After a lukewarm marriage of over twenty years, a woman appeals to her husband's compassion to obtain the desirable divorce document in front of a court, which proves to be more challenging than she would expect.
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In Israel there is neither civil marriage nor civil divorce. Only rabbis can legitimize a marriage or its dissolution. But this dissolution is only possible with full consent from the husband, who in the end has more power than the judges. Viviane Amsalem has been applying for divorce for three years. But her husband Elisha will not agree. His cold intransigence, Viviane's determination to fight for her freedom, and the ambiguous role of the judges shape a procedure in which tragedy vies with absurdity, and everything is brought out for judgment, apart from the initial request.Written by
Vivian wears only one big ring on her forth finger of her left hand throughout most of the movie. Somewhere in the middle of the movie, Vivian is shown sitting at the bench in the "court" and there is also a second ring on her second finger. See more »
Why are you making me run around in circles? Why, Your Honor? Why? Why have I come in and out for years now and nothing's changed? Why? You can't force him to divorce nor to appear, and you can't this or that, and what about me? When will you see me? When I'm too exhausted to stand before you? When? If it were up to you, it could go on for 10 years. I could drop dead in front of you and all you'd see was him! But nobody is above the law. There's a God and there's justice and He'll judge you as ...
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Gett: The Trial of Viviane Amsalem (2014) is an Israeli film written and directed by the sister-and-brother team of Ronit Elkabetz and Shlomi Elkabetz. Ronkit Elkabetz also stars in the movie. She plays Viviane Amsalem, who is married to Elisha Amsalem (Simon Abkarian), from who she wants a divorce. In order to be divorced from Elisha, Viviane must obtain a Gett--the approval of her husband for the divorce. That is the basic plot of the movie. In fact, it's the only plot of the movie. Can Viviane obtain the divorce that she so desperately wants.
I learned--after watching the film--that Gett is actually the third movie in a trilogy about this couple. Although it would probably make sense to watch the trilogy in chronological order, Gett stands on its own as a powerful and complete film. The script contains references to earlier events, but they are presented clearly enough to allow us to understand them.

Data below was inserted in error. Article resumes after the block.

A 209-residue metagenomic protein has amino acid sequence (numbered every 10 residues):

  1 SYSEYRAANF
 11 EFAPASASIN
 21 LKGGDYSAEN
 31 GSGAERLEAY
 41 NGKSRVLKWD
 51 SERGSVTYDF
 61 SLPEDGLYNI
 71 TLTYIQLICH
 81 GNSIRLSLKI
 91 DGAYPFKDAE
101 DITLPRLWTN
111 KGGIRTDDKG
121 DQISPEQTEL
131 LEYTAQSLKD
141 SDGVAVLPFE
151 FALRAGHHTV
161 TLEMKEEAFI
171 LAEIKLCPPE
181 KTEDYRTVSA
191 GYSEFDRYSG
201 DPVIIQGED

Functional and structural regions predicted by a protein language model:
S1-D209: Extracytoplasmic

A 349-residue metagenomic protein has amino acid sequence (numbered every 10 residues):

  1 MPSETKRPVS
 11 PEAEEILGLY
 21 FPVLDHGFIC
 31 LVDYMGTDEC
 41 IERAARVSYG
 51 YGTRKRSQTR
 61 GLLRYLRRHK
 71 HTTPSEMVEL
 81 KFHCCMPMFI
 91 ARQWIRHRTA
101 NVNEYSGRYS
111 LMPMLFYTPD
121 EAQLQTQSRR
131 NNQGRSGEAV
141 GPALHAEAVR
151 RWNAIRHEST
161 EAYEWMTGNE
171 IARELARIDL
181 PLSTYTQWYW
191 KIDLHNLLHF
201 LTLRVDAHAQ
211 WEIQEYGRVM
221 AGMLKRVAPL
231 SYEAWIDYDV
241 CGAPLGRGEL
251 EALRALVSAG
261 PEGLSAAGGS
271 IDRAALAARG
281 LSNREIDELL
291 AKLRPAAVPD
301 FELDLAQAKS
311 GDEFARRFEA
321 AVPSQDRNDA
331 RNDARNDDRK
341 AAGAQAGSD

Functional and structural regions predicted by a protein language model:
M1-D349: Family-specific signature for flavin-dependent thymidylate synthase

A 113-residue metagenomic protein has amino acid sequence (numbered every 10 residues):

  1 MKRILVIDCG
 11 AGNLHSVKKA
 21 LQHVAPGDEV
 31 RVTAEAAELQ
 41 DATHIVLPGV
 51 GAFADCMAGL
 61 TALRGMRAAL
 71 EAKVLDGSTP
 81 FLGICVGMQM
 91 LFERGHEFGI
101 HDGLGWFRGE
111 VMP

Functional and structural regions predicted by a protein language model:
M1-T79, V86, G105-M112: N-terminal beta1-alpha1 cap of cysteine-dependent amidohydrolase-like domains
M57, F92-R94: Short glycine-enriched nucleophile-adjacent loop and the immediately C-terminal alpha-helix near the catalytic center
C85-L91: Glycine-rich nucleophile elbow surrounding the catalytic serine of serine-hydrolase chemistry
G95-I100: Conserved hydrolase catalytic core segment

All of the actions take place in the rabbinical courtroom in Israel, and in the waiting room of the courtroom. There's not a single shot of anything outside the courtroom. It's a truly claustrophobic setting, especially because the courtroom and waiting room are devoid of any color or any objects of interest, other than the actors.
Both of the leading actors are superb. Our heart goes out to Viviane Amselem, who simply wants a divorce. She appears to be a fine person--honest, honorable, and someone who has made a real effort to be and remain a good wife. However, the marriage for her is dead, and she wants to leave the marriage and move on with her life. She has wanted this for five years, and still she is not divorced.
Her husband, Elisha, is not a cardboard cutout villain, which would actually make things easier for us as viewers. He is a handsome, intelligent, well-spoken man. However, he appears emotionally cold and aloof. I wonder if he might have a condition somewhere along the autism spectrum. Certainly, his interactions with others--the judges, his wife, the witnesses--are uniformly cold and almost robotic.
What we learn is that there is no such thing as a "civil court" for divorces in Israel. The rabbinical court is the only court. In the United States, a highly observant Jewish woman might go to a rabbinical court to obtain a Gett. If her husband refuses to give her a Gett, she can't be divorced from a religious point of view. However, if she is desperate enough, she has the choice of going to a civil court and getting a legal divorce. (This may not be considered an option by a highly observant woman, but she has the legal option, whether she chooses to use it or not. In Israel, she doesn't have the legal option.)
What I took away from this film is that the Israeli legal system is broken in respect to divorce. The rabbis can ponder. They can quote from the Talmud. They can subpoena witnesses, they can freeze someone's bank account or credit cards. They can cajole, they can reason, they can fume. What they can't do is make a husband give his wife a Gett.
This film was shown at the excellent Dryden Theatre in Rochester, NY as part of the matchless Rochester International Jewish Film Festival. Unfortunately, we were unable to be at the theater that night, so we bought the movie on DVD. It worked very well on DVD--it's basically a courtroom drama, so there's not any scenery or action shots that would do better on a large screen.
Note: A booklet was Included in the DVD, which contained commentary about the film. That's how I learned about the two earlier movies: To Take a Wife (2004) and Seven Days (2008).
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